Cooperation, Strategic Voting, and Wishy-Washy Politics

I am a Liberal for a reason.

I am a small business person (running a real-estate company worth some $2.1 million and a liquor store, in addition to other stuff I do on the side). This is coupled with a fundamental belief of mine, that I wrote on almost two years ago, about the amazing quality of an individual to rise above their condition and against barriers. I want a well regulated, fair economy that is fundamentally free market with the rougher edges smoothed over. I want support for the poor, care for the homeless, public healthcare, a tie between healthcare/crime/addictions, and a level of taxation to make it all happen. Taxes, for me, is an act of community building and a membership fee to take part in Canadian society.

Another issue is the fundamental viewpoint on the sharing of power. Fundamentally, there is a process, brought on by a thousand years of parliament, on the point of sharing power with other people in society, be they the Loyal Opposition, the guy on the street, or the largest companies. This requires active listening, working with others, and the creation of long-standing, vision-based politics that have a focus on the long term prosperity of Canada rather than short term gains. Almost a year ago I wrote about this Laurier-styled outlook in my blogpost “The Sunny Way.”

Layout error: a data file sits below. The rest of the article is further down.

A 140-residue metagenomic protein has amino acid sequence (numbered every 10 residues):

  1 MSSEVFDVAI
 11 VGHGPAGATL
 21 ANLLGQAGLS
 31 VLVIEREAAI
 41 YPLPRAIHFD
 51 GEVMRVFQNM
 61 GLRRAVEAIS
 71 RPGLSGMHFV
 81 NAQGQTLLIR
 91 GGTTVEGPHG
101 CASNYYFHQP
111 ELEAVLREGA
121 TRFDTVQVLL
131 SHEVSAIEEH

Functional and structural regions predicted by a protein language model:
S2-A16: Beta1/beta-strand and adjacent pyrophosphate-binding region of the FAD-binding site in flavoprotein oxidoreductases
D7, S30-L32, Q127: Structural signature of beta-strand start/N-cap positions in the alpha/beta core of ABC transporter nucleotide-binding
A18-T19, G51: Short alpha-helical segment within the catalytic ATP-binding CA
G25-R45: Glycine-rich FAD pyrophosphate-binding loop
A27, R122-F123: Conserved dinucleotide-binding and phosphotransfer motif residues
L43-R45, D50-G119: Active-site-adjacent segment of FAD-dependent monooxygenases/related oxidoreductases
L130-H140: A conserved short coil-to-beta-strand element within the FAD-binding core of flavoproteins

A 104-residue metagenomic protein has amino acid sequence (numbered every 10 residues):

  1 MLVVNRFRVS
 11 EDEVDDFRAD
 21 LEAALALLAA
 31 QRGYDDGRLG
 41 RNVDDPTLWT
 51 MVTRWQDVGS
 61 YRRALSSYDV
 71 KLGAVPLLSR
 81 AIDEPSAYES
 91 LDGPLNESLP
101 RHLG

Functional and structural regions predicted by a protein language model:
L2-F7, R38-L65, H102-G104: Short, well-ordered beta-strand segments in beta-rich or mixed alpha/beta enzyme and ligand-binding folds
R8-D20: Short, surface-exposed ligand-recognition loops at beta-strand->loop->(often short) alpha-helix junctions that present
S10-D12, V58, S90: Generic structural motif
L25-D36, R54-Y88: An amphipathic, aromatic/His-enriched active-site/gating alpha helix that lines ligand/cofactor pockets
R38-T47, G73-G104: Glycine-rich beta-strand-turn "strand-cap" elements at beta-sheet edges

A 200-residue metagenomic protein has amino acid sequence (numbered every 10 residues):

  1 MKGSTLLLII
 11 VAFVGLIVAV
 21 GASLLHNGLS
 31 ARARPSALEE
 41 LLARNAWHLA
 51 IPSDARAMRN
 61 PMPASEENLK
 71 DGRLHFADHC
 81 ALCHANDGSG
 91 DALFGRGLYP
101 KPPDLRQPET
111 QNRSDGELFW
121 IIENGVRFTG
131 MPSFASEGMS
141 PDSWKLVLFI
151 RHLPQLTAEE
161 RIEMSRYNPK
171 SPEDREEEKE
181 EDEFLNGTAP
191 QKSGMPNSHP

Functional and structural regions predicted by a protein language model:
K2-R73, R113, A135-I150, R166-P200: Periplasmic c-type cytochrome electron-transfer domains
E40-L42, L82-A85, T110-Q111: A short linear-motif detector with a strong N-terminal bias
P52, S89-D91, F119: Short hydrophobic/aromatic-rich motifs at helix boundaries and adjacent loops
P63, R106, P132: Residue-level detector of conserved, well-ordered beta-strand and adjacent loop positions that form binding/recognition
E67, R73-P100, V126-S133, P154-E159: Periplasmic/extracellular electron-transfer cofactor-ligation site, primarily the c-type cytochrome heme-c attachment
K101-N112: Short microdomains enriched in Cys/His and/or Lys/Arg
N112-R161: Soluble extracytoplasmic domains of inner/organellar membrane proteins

This is why I look at the divisive class-based politics of the NDP and scratch my head. And why I look at the Conservatives and see something that is fundamentally against my values, both in terms of the sharing of power and my views on a stable, fair economy. This also forgets the level to which message control and leader-domination of their parties have taken root in both of those two parties. I come from the principled and balanced position of a guy who wants to succeed, have others succeed, and utilize our common successes to create a better, stronger Canada.

So when I look at those wishing to see cooperation foisted on the federal scene I have to take a step back and reconcile what I believe and what’s being talked about. I share very little with the Conservatives, and even less so with the NDP. I have principles that preclude me from even considering mergers or electoral cooperation. And so, too, do many of the supporters of the Liberals.